S1: Absolutely. It offers a faux intimacy. And I think that that’s part of part of the draw is because people want to be connected to these figures that they are so enamored with and they want to feel like they can be that to. Right. And I think that’s one of the reasons they have been so successful in other realms. Right. If you do this, you can be like me, wear this makeup like me, use this way since you’re like me and, you know, like because we’re best friends and I think kind of collapsing the distance between them and their fans and followers by crafting and creating this fake connection that makes them more likely, not just a two. Tune into the show because they’re not really making their money off the show, right, but to purchase the things they’re endorsing to be invested, they have hundreds of millions of followers. That’s a lot of, quote unquote, influence. I feel like like you were alluding to Alegra, that the show in many ways for the last several years is just kind of been a backdrop to everything else. The social media has been their life. And the show, by the time the show comes on, a lot of times we already know whatever the show was going to show us. Right. Whatever is already happening, you know, like Kim and Kanye divorce. And it was just recently shown on the show. But it’s like we’ve known about that in the public. So it’s like it gives you a retro, retro, active or retrospective lens into what was going on, which in some ways makes you more interested.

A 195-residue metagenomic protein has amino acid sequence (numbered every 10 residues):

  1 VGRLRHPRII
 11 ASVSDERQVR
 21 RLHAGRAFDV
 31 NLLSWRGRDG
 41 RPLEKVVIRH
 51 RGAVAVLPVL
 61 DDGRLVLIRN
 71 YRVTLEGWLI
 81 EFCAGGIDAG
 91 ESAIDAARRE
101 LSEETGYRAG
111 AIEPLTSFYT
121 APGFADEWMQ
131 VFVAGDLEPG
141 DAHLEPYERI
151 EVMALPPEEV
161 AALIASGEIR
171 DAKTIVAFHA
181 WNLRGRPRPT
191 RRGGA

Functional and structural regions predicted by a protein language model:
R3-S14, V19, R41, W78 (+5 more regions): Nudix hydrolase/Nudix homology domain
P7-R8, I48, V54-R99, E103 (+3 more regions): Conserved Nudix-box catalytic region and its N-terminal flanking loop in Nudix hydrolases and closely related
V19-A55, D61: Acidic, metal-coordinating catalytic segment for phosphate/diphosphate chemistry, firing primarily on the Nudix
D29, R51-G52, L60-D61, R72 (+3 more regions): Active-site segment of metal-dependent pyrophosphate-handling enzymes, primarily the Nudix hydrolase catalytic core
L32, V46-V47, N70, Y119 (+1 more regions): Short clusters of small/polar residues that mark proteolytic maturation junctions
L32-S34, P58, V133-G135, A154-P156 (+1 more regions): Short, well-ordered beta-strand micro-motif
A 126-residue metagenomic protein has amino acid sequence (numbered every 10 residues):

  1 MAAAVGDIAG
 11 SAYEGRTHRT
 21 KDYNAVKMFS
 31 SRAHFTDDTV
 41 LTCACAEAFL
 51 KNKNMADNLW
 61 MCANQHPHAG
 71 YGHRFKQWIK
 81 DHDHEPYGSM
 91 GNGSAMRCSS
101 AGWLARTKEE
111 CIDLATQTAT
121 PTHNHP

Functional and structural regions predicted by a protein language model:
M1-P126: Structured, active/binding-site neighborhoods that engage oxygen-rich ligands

S2: Yeah, it’s actually there’s a clip that’s going viral right now on Twitter and tech talk of Kim talking about her impending divorce from Kanye. So let’s take a listen to that real quick.